NetGear Switch Stands Out in Price

By Anne Chen  |  Posted 2004-08-23 Print this article Print

NetGear's GS724T Gigabit Smart Switch is prices to appeal to growing businesses.

In an interview last month, NetGear CEO Patrick Loh told eWEEK Labs that 2004 would be the year of Gigabit Ethernet.

A few weeks later, NetGear has begun making good on that statement with the release of the GS724T Gigabit Smart Switch.

Aimed at small and midsize businesses and remote offices, the GS724T is a Layer 2 switch with 24 10/100/1,000M-bps ports. The unit delivers nonblocking, full-speed packet forwarding with 48G bps of bandwidth.

Each of the 24 nonblocking, full-speed, packet-forwarding ports is capable of generating 2,000M bps of data throughput in full-duplex mode.

In addition, there are two optional Fibre Channel ports, making the rack-mountable unit a good choice for power users who need access to multimedia, images and video in a remote office environment.

In my tests, the unit was easy to set up via a Web browser interface. Using the interface, I was able to monitor switch performance; configure ports; and set up trunks, virtual LANs and traffic prioritization.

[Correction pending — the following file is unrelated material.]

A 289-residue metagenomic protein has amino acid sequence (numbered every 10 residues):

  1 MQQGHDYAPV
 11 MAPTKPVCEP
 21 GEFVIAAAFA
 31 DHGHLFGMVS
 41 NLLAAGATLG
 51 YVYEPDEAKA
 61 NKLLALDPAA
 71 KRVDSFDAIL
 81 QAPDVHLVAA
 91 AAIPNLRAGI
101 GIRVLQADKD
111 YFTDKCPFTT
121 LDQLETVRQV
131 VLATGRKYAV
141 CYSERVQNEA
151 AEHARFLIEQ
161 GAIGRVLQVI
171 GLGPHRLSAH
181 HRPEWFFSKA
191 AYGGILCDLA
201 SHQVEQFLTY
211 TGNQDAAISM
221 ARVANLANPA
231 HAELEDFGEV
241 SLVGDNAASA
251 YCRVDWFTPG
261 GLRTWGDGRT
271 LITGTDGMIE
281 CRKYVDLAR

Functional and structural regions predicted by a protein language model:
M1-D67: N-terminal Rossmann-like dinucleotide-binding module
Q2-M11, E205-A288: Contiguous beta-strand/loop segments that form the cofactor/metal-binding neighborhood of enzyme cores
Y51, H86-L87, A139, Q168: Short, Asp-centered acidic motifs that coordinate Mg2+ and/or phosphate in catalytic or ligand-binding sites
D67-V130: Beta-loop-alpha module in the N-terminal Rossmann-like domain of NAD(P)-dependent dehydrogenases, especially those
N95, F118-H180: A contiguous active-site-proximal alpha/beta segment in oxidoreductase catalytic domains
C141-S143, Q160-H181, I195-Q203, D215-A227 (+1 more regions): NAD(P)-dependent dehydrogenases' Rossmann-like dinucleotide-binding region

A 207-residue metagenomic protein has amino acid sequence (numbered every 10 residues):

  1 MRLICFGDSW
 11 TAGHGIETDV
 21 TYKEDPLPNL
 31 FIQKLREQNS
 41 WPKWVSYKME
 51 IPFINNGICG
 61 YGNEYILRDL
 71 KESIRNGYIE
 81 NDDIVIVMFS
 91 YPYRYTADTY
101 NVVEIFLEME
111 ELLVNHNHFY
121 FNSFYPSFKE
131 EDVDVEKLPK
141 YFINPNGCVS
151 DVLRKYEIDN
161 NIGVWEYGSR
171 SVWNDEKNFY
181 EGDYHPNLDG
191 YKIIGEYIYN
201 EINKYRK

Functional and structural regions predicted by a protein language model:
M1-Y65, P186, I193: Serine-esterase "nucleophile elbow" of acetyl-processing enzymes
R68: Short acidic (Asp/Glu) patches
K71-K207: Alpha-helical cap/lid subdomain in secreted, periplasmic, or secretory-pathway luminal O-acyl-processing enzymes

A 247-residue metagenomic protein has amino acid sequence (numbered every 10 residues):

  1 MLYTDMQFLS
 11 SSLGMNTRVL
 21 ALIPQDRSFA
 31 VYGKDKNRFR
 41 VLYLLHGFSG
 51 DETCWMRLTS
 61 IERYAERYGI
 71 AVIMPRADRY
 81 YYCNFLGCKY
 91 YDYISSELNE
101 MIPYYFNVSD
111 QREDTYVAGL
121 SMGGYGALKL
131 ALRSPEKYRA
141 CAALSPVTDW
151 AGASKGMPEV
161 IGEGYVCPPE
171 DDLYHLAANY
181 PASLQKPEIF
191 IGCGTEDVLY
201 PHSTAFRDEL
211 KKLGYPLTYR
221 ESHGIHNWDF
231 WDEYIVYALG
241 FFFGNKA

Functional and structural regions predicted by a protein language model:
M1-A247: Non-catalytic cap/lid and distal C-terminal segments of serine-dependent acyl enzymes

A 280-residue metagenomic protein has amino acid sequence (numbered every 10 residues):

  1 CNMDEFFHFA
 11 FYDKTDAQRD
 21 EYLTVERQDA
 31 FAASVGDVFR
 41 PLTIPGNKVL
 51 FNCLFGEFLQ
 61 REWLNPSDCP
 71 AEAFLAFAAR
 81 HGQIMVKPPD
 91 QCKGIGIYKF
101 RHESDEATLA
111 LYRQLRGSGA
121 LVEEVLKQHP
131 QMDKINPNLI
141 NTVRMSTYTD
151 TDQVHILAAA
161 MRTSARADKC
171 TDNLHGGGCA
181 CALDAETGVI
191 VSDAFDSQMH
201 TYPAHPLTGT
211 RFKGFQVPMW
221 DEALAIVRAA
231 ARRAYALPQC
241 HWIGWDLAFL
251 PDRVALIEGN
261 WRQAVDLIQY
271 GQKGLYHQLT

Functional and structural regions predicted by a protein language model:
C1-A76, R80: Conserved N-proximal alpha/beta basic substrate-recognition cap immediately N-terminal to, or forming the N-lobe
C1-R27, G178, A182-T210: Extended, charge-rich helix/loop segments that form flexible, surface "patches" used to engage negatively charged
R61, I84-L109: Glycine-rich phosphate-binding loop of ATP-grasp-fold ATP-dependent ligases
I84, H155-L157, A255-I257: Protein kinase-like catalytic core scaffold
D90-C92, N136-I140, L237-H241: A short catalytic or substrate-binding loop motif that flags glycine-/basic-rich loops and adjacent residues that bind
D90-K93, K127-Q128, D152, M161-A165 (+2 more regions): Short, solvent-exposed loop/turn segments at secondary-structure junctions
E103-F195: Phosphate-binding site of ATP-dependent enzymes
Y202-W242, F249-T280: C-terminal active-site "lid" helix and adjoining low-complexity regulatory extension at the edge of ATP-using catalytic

Like many of its competitors, the GS724T features two hot-swappable SFP (Small Form-factor Pluggable) GBIC slots for optional fiber connectivity, Web browser management and full-/half-duplex sensing. However, the GS724T stands out for its price: The unit retails at about $900, making it a good value for small businesses that anticipate growth.

More information can be found at

Check out eWEEK.coms Infrastructure Center at for the latest news, views and analysis on servers, switches and networking protocols for the enterprise and small businesses.
As a senior writer for eWEEK Labs, Anne writes articles pertaining to IT professionals and the best practices for technology implementation. Anne covers the deployment issues and the business drivers related to technologies including databases, wireless, security and network operating systems. Anne joined eWeek in 1999 as a writer for eWeek's eBiz Strategies section before moving over to Labs in 2001. Prior to eWeek, she covered business and technology at the San Jose Mercury News and at the Contra Costa Times.

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